Apologies for my lengthy absence, gentle readers! I lost my MP3 player on Saturday night and have not been able to listen to music on the walk to work for most of the week as a result.
There is a silver lining though, at least for me. My old MP3 player was a 2008 Zen Mosaic that held 2 GB of music. It’s most salient feature was its annoying refusal to die.
My new player is a fancy 64 GB Sony Walkman A17 with all the bells and whistles a fella could hope for. So the reviews were slightly delayed, but now the music sounds so much sweeter as a result.
Disc 904 is….Wild, Cool and Swingin’
Artist: Various Artists
Year of Release: 1996 but featuring music from 1949 to 1964
What’s up with the Cover? A microphone holds a microphone. Do not be alarmed, the smaller microphone is not holding yet another smaller microphone.
This guy looks like he could date the martini garnish lady from the cover of “Bachelor Pad Royale” (reviewed way back at Disc 372).
How I Came To Know It: Back in the mid-nineties I fell for the swing and lounge craze like a lot of other people. I didn’t fall hard, and I didn’t fall long, but it was long enough for me to buy this compilation album of classic lounge tracks.
How It Stacks Up: Compilation albums don’t stack up but since I have three of these “Ultra Lounge” albums I’ll stack it up against the other two. “Wild, Cool and Swingin’” is easily the best of all of them by a wide margin so #1, baby!
Ratings: compilations don’t get ratings!
This record is like a Sunday walk in the park: easy, breezy and fun. These are songs that make you happy to be alive, skillfully written, sung and played.
Hearing “Wild Cool and Swingin’” made me feel like artists paid more attention to their craft then than now. It isn’t likely true, but hearing these artists deliver such perfection it is easy to believe. The album features multiple vocalists, but all of them share an exceptional talent for settling down in the pocket that makes swing music work.
The musicianship is also incredible, likely because this is from a time when studios had stables full of musicians at their beck and call, and the best artists got the pick of the litter. It really shows.
The times were never ‘simpler’ (every age has its issues) but the music on this record paints a picture that suggests it was. People went out and about, met one another, batted eyelashes and fell in love. The songs on this record are usually playful, occasionally sexy and always full of energy.
Back in our Lounge revival days of the mid to late nineties Sheila and I both played this album often, and it was a staple at parties in the era before you could just load music onto a memory stick. It is just good music for sunshine, laughter and the tinkling of bar glasses.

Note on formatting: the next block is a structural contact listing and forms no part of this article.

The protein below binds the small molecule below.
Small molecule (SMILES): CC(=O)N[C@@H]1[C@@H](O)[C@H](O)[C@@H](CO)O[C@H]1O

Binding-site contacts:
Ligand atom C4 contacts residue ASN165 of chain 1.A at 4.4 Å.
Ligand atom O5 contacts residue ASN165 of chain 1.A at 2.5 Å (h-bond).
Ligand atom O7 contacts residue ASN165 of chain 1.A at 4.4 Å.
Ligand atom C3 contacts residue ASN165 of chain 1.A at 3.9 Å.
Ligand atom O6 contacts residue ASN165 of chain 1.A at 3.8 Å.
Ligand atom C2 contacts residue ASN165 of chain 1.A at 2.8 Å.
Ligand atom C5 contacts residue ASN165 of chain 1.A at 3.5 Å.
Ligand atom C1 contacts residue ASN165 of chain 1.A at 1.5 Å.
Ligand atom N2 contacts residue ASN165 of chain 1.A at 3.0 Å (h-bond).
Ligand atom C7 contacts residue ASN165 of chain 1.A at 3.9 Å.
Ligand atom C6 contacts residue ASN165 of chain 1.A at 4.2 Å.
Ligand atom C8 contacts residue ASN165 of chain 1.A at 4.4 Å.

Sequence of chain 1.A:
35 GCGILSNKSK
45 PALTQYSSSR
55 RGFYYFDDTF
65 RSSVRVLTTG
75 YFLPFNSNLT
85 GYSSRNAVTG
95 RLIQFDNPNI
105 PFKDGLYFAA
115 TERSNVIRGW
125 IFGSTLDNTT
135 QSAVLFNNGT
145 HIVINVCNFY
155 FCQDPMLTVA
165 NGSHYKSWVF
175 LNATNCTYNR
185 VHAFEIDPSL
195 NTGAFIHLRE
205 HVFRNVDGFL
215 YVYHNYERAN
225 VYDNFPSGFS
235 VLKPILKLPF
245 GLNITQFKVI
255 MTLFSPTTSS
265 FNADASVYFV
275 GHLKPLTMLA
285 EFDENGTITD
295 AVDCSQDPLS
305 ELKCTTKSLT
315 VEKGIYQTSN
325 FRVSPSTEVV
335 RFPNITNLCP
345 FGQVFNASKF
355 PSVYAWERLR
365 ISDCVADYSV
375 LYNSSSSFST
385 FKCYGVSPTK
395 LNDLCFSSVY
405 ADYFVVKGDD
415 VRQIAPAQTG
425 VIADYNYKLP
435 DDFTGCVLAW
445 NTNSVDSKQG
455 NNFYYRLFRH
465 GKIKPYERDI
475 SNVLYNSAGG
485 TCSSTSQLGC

It is hard to pick out favourites, but there are a few. The record starts with the flourish of trumpets and swingin’ Dean Martin singing “Ain’t that a Kick in the Head” as though that would be the most marvelous experience ever. Peggy Lee’s sultry rendition of “Fever” is an all-time classic and for a more playful couple’s version of similarly heavy flirtation I recommend Louis Prima and Keely Smith singing “That Old Black Magic”.
Prima does a solo number, “Closer to the Bone” that is mildly inappropriate but undeniably fun about a guy who likes skinny girls, full of metaphors about just how skinny his gal is:
“Now she’d make a good thermometer
If she drank a glass of wine
She’s built just like a garter snake
She climbs up like a vine.”
The idea that sixty years ago someone would write a song feeling the need to defend how he likes slender women shows just how inconstant the nature of beauty is. It would be easy to see this song as a slice of fifties sexism, but I prefer to see it as a reminder that we shouldn’t get all wrought up about classical notions of beauty; they’re going to change soon enough anyway.
My favourite song on the record is “Sunday In New York” which is a Bobby Darin track I’d never heard until I got this record, but damn if it isn’t perfection. Sunny horn flourishes match ambling piano riffs in the perfect song for a stroll. The song begins:
“New York on Sunday,
Big City taking a nap!
Slow down, it's Sunday!
Life's a ball, let it fall in your lap!”
The way Darin snaps out the second line is perfect; New York City’s feeling a bit snoozy, but even a nap in the Big Apple has some pizzazz to it, and in Central Park love is around every corner.
The album could feel a bit bloated at 18 tracks, but I’m going to let it slide. For one thing, the songs are all so short that the total playing time is still only 49 minutes. Also, I’d have a tough time cutting many of them out, they are so good. There are a couple of schmaltzy numbers like Wayne Newton’s “Danke Schoen” (I’ve never liked that song) but for the most part even the lesser tracks are still a fun little musical stroll.
Best tracks: Ain’t that a Kick in the Head, Dig that Crazy Chick, Fever, Jump Jive n’ Wail, French Poodle, Sunday in New York, Closer to the Bone, That Old Black Magic